3 Photo Tips for Capturing Your Own Kick Ass Adventure Kid Pics

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Not a week goes by that I don't get an email from someone asking about photography. Shamefully, it's a difficult task to coach people on photo tips with the written word as my only tool. It's even more awkward when I'm asked, "What kind of camera do you have?" because it feels like that's someone's way of digging to the depths to find the treasure of nabbing some great photos. And what I end up doing is saying something like, "I shoot with a Canon 5D, not the Mark II, but an obsolete version that few would be willing to accept for free. But here's what really helps me . . ." and they get some version of the following.

The web isn't short of photo tips, so why should I bother? Because I feel that it's only polite to answer the questions, and I didn't invent the following tricks, someone taught them to me. Learning together is what this website is all about. So without any more fuss, these are three photo tips out of like 5,000 that I think are pretty helpful when it comes to snapping shots of the kids outside.

1. Control where the camera focuses

Don't let this insinuate that you must use manual focus - not true. You can still use auto focus and control where your camera focuses. You ought to know already that you press down on your shutter release button halfway to set the focus. If you don't now you do.  But there's more.  Modern cameras have focal points, six to eight individual points across the frame, and unless you override it the camera decides which focal point to use. Most of the time that's fine, but sometimes the camera gets it all wrong.  Manually set a focal point, and you'll be in charge.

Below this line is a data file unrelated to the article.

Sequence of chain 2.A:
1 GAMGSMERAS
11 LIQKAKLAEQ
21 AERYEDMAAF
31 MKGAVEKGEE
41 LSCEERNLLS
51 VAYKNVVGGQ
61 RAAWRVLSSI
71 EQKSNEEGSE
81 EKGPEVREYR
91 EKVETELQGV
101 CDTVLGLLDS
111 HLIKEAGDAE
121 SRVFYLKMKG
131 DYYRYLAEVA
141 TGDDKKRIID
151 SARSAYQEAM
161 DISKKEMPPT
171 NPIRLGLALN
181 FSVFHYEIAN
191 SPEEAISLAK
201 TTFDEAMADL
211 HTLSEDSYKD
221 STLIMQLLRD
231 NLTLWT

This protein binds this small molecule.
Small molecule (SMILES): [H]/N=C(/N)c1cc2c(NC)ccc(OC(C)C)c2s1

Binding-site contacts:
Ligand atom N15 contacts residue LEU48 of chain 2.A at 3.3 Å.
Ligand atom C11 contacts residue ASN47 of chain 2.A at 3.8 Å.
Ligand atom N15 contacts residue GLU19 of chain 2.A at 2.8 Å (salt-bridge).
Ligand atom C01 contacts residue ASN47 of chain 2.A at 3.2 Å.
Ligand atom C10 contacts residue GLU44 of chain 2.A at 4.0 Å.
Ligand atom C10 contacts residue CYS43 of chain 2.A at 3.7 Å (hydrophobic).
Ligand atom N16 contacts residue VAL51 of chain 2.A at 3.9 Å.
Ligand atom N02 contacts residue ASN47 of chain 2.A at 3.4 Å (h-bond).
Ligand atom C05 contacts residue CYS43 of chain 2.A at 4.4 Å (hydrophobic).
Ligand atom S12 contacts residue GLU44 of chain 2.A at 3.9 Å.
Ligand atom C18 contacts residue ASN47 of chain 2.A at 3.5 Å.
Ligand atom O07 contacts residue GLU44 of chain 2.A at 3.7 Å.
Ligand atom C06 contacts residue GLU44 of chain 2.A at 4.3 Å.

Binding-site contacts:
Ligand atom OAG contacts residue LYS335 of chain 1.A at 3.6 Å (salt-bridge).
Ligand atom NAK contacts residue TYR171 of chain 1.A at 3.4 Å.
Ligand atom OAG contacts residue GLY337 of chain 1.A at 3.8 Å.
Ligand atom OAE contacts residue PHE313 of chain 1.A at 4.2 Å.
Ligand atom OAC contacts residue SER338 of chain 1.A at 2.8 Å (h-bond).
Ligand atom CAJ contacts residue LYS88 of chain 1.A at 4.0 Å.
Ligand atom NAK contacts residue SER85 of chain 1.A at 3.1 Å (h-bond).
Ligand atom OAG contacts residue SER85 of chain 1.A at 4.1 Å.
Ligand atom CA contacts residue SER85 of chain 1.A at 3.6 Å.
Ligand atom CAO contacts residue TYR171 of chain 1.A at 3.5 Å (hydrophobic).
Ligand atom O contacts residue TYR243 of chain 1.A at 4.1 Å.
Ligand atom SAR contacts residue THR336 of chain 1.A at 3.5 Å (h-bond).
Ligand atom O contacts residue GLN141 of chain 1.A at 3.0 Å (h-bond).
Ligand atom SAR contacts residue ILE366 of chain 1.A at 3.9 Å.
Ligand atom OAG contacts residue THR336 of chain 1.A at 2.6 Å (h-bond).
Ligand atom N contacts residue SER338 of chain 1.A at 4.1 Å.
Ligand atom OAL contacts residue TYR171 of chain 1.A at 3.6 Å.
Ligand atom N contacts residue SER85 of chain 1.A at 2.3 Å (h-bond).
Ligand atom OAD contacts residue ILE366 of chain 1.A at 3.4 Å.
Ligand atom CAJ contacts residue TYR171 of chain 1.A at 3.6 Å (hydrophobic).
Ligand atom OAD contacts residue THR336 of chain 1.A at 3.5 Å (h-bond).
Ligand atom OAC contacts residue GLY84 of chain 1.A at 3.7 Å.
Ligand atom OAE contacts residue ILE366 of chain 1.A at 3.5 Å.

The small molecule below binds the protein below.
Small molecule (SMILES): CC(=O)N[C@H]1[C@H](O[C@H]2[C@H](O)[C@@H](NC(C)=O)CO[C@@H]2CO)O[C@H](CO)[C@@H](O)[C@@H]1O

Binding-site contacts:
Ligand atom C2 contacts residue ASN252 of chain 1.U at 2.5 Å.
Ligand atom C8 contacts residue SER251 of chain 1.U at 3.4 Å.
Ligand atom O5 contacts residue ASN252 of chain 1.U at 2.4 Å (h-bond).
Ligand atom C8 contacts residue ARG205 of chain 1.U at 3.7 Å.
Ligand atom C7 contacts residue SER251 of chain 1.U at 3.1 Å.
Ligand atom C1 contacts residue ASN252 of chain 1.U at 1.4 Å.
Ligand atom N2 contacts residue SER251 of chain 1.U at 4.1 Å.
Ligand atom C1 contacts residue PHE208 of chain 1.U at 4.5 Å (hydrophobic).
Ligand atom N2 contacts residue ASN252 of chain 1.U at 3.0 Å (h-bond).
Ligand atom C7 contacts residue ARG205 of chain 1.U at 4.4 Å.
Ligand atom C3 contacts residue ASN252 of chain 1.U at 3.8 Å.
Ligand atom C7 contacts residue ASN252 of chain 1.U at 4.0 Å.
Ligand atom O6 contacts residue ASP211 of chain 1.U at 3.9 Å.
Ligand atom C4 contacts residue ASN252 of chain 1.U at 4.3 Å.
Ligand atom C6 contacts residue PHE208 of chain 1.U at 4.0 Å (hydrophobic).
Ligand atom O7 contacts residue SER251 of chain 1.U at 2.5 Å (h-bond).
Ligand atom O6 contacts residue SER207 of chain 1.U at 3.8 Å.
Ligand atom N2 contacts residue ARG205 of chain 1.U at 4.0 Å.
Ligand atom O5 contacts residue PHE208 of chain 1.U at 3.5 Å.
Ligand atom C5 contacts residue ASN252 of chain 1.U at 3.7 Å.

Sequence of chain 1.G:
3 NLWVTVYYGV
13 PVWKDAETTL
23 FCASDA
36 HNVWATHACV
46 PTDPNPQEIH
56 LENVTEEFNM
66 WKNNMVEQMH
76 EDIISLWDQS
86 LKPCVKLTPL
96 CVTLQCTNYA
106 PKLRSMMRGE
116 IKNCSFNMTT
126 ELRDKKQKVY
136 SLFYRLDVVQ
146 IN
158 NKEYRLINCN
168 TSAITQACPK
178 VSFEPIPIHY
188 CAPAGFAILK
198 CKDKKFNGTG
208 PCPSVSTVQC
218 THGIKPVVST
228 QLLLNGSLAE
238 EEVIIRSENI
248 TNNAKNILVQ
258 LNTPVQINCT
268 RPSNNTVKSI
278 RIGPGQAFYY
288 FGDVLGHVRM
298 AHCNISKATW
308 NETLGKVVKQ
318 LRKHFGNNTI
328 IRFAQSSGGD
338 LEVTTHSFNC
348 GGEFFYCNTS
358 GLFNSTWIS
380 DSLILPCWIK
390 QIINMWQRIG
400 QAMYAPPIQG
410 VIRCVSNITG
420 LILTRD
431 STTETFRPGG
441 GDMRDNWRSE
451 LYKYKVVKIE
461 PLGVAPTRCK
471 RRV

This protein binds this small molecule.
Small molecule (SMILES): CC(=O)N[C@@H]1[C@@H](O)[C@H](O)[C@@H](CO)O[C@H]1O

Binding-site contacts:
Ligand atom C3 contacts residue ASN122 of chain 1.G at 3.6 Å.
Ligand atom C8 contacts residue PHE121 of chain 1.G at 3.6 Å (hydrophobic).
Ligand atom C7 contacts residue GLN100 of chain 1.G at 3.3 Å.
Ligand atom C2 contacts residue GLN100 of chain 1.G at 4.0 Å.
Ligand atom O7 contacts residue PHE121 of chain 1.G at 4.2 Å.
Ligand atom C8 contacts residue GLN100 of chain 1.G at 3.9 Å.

There are two embedded tips here:
1). placing your subject to one side of the frame, rather than right in the middle, makes a more interesting photo. Manually determining the focal point makes getting the kids in clear focus nice and easy.
2). don't be afraid to cut off their feet, legs, or waist.  You want to see their faces in a photo like this. Right?

Okay, another embedded tip: focus on the eyes. And because I had set a focal point, I could put Keeley's eyes right in focus without guessing or just hoping for the best. Rockin' goggles Chloe has, huh?

Same principle.  Actually, no.  This is an example of a bonus tip . . . I just don't know what it is yet.

2. Get close. Now get even closer

Tempting as it is to get that big, inspiring view in the background as well as the cute smile on your child's face, if you pick one or the other you'll have a better picture.

Combine getting as close as possible with focusing on the eyes, you'll get a really neat photo. This is a good one to take right after the kids eat some gooey s'mores.

Though this is pretty close, this one could be even closer. As close to those bubbles as possible.

Bonus advice: if you get too close, you might anger the inner Tyrannosaurus Rex. So tread lightly.

3. Don't just stand there

Squatting down and shooting up - or the opposite, getting high and shooting down - will take an ordinary (and potentially dull) photo opportunity and bring it to life a little bit more.

I have four shots from this scene right here, and this headless version stands out to me the most because it's shot from down low almost at ground level. The others? Shot at head height, which is exactly the view we have all day long.  No wonder a photo from down low is more interesting.  It's a new perspective.

When you change up the camera perspective, too, these curious minds take note.  McKenzie squatted down to check things out, which really adds to the surprise of this picture. Gracias, McKenzie.


+1 / -1
# Nathan 2011-04-08 16:54
Mark, you are glossing over one really important aspect that your picture taking takes great advantage of, and is difficult to reproduce in any old point and shoot camera: The lens. The image of the bubble with the short depth of field requires a nice quality lens with an aperture of F2.8 or better. THAT is an important aspect to discuss when answer questions about "How come your images are better than my images"

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+3 / 0
# Mark 2011-04-09 14:50
HA! Love that pic of Megan.

I don't think the lens, or camera type, is all that important when the criteria is getting photos that you like. Even little Canon Powershot cameras have a maximum f-stop of 2.8 and macro capability with minimum focus distance of 1.6", which is more than I can say for my 24-105mm f4 L. Arguably, that $300 Powershot does more for (a hell of a lot) less. Which brings me back to the point, which is learning to use a camera has equal or more merit than just collecting the "right" equipment.
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